Palm Sunday/Sunday of the Passion

Palm Sunday.22 “Some Greeks” John 12:20-43

“Sir, we wish to see Jesus.” That sounds promising, doesn’t it? You like these Greek dudes because they’re 1) very polite, 2) rather devout, being in Jerusalem to worship, and 3) Seemingly quite interested in Jesus. These are promising signs. Maybe we should identify with these guys? After all, it’s tough to find characters in the Bible who are good roles models without too many flaws. The apostles seem like an obvious choice at first, but when you get to know them well, from reading the Gospels, they disappoint. They are shockingly clueless (they didn’t get the whole Palm Sunday thing at all, John confesses, with the palm branches and the donkey. It was only after Jesus was glorified by the cross, resurrection, and ascension into heaven that the light bulb came on and they put it together from the Scriptures).

So, these Greeks seem like role models we can fully get behind. But, hold your horses! Honestly, I can only think of one solid guy in John’s Gospel (not counting Jesus, of course, who’s not really a role model, exactly. He’s God, the Savior and we can never be that) in John 9, the beggar man born blind—that’s my guy…

“What’s wrong with these Greeks, Pastor?” Well, OK, this is just me and my quirky reading, but since you asked, away we go…

First, who are these “Greeks” in John’s Gospel? This is not, in John, a synonym for “Gentiles” or “Unbelievers” or “Pagans” as too many modern scholars fail to see. No. “Greeks” here would be Greek-speaking Jews, as we see from how the term is used by Luke and St. Paul, as well as in rabbinic literature of the 1st century, and by 2nd century Christian writers. εθνη is the word for “gentiles” or “non-Jews”; and ελλην is the word for Greek speakers, usually Jews of the Diaspora who lived outside Palestine, as St. Paul had done up till age 12 when he moved to Jerusalem.

In this case, since we are told “some Greeks” had come up to worship at the Feast of Passover (which only Jews would do!) it’s really beyond argument that these are Greek-speaking Jews. They may be converts (converting to Judaism was more popular in 1st century Rome than converting to Buddhism was in 1960’s California) maybe born LCMS Lutherans, like St. Paul. But they’re worshiping God according to the Jewish faith when we meet them in our Gospel today which makes them Jews—and there’s nothing wrong with that. It’s the best you could do at that time, religion-wise.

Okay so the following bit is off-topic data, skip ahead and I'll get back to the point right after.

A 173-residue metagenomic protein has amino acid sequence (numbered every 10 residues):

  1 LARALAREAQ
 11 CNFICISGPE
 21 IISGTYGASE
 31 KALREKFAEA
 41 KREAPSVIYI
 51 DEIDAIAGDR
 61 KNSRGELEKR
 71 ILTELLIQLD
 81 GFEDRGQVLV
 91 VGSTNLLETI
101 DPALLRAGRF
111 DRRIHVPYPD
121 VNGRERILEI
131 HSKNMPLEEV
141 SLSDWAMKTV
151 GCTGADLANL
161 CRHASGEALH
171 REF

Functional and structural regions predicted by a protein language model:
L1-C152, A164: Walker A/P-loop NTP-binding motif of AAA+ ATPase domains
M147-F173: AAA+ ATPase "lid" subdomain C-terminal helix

The difficulty I see with their request is that they’ve just seen Jesus! Our Gospel reading follows John’s account of the Palm Sunday procession on the donkey with the palm branches and coats thrown on the road, the huge crowd shouting “Hosanna to the King of David!” John tells us the crowd was huge because there were all kinds of pilgrims from all over the world there to celebrate Passover (as Moses’ required of all Jews) and because they’d heard Jesus had raised Lazarus from the dead at Bethany just a week before and that he was riding into the city.

So, they’ve seen Jesus! They heard him acclaimed as David’s Son and Messiah! What more do they want? This is what makes me suspicious of their motives. They want a personal audience. The concert was not enough for them. They demand a backstage pass. Why?

Well, as the Bible does not like the direct approach to questions like this, refuses to answer them that way, we have to look at Jesus’ response to their request for backstage passes, and read off from that why the audience appears never to have been granted, but refused.

Jesus does not rush to meet them (as was his habit with hurting people pleading for mercy from him). He cold-shoulders them the way he often does with the scribes, Pharisees, chief priests and other elites. He says, cryptically, “The hour has come for the Son of Man to be glorified. Yes, yes, I say to you, unless a grain of wheat falls into the earth and dies, it remains alone; but if it dies, it bears much fruit. Whoever loves his life loses it, and whoever hates his life in this world will keep it for eternal life. If anyone serves me, he must follow me, and where I am, there will my servant be also…”